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Panel Rejects Bid to Make U.S. Pay Prison Costs of Illegal Immigrants

March 11, 1994|WILLIAM J. EATON | TIMES STAFF WRITER

Washington — A California lawmaker failed in an attempt to ease the financial burden of state by making the federal government pay for imprisoning illegal immigrants who commit crimes.

Rep. Howard L. Berman (D-Panorama City) advocated a proposal to require the federal government to either imprison illegal immigrants convicted of felonies or reimburse states for the costs of jailing them. But the bill failed on a procedural point in a House Judiciary subcommittee.

Berman, however, did win approval of a provision that would require the attorney general to consider the number of illegals in state prisons when making grants to states to help keep violent, repeat offenders behind bars.

"This is a modest first step, but we're going to make bigger steps before this process is finished," Berman said afterward. He said that he would seek support from the Clinton Administration for additional federal payments to offset state costs for dealing with illegal immigrants who commit crimes.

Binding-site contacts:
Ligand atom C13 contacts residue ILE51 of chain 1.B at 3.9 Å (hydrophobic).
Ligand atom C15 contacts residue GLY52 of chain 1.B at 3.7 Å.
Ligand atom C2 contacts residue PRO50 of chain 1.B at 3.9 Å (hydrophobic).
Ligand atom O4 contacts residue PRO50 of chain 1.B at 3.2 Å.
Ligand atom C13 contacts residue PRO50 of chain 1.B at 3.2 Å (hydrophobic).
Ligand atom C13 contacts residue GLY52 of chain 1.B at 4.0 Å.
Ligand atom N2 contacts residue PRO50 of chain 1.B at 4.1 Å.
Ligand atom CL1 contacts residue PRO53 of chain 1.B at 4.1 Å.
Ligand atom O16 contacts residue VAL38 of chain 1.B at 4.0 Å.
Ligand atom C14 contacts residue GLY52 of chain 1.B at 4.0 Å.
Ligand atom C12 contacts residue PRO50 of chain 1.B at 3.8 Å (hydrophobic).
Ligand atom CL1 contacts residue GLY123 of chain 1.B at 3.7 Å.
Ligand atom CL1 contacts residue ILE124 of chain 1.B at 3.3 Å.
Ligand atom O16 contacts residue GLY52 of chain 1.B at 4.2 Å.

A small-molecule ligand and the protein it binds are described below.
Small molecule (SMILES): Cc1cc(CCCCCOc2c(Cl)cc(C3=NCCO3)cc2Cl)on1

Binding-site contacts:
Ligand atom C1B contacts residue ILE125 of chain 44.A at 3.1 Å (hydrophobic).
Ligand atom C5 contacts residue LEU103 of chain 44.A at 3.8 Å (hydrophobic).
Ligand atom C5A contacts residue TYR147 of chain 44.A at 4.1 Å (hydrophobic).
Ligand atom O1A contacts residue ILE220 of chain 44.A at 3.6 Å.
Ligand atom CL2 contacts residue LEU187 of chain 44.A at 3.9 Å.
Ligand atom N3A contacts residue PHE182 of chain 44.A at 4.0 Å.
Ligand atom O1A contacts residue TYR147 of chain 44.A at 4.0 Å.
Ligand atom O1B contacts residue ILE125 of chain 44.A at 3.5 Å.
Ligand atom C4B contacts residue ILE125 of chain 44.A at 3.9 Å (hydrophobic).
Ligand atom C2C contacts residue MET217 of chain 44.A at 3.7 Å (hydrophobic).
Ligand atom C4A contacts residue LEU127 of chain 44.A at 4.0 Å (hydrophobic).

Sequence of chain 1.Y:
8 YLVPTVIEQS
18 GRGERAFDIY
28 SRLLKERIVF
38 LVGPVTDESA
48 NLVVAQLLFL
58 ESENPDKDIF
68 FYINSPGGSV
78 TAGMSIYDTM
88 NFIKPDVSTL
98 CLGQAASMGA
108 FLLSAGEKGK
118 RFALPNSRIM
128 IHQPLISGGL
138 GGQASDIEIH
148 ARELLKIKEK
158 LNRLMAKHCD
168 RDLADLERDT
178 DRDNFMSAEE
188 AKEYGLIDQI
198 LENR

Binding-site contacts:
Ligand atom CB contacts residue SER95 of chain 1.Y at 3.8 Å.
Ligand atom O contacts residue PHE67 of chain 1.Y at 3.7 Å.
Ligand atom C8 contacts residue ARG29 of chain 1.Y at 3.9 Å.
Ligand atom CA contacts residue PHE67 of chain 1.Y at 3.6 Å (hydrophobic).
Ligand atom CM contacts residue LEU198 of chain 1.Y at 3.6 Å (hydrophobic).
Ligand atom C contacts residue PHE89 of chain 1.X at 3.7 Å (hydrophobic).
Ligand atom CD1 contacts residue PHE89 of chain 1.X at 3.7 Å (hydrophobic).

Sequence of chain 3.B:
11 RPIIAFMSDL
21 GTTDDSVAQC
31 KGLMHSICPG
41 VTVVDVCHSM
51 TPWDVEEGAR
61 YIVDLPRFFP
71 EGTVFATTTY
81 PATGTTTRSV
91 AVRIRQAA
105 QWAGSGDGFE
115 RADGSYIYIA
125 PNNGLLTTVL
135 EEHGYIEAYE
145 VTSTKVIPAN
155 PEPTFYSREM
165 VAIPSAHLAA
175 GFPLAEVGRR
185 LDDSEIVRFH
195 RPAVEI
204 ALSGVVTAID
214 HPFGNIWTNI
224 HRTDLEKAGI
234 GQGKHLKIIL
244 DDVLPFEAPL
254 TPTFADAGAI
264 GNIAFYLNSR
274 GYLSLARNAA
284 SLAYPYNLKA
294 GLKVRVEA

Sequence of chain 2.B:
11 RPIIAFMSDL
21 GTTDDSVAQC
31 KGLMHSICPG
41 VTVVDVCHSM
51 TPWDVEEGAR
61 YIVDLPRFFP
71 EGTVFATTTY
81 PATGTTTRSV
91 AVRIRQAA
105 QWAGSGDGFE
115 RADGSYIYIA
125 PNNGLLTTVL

California alone now pays $375 million a year to imprison 18,112 illegal immigrants, Berman told members of the House Judiciary subcommittee on intellectual property and judicial administration. "It's an enormous drain," he said.

Rep. Carlos J. Moorhead (R-Glendale) strongly endorsed Berman's plan, arguing that the federal government "is not picking up its share of the load."

Rep. Bill McCollum (R-Fla.) regarded as a leading Republican spokesman on law enforcement issues, also backed Berman's original proposal to make the federal government responsible for imprisonment of alien felons.

But the provision was killed on a point of order raised by Rep. William J. Hughes (D-N.J.) who objected that Berman's amendment was not germane to the bill's main purpose: helping states pay for the cost of long-term incarceration of violent criminals with multiple convictions.

Even so, Hughes agreed that states have been shortchanged by federal failure to control immigration. "I think it's disgraceful we haven't provided funds." Hughes said.

The subcommittee approved a bill to authorize $3 billion over the next five years for federal grants to states to help pay for life imprisonment for violent felons convicted for the third time under "three strikes laws" recently approved by California and other states.

Earlier, the subcommittee narrowly rejected, 8 to 7, a proposal by McCollum, to authorize $10 billion in federal grants to states on condition that all state prisoners serve at least 85% of their sentences.

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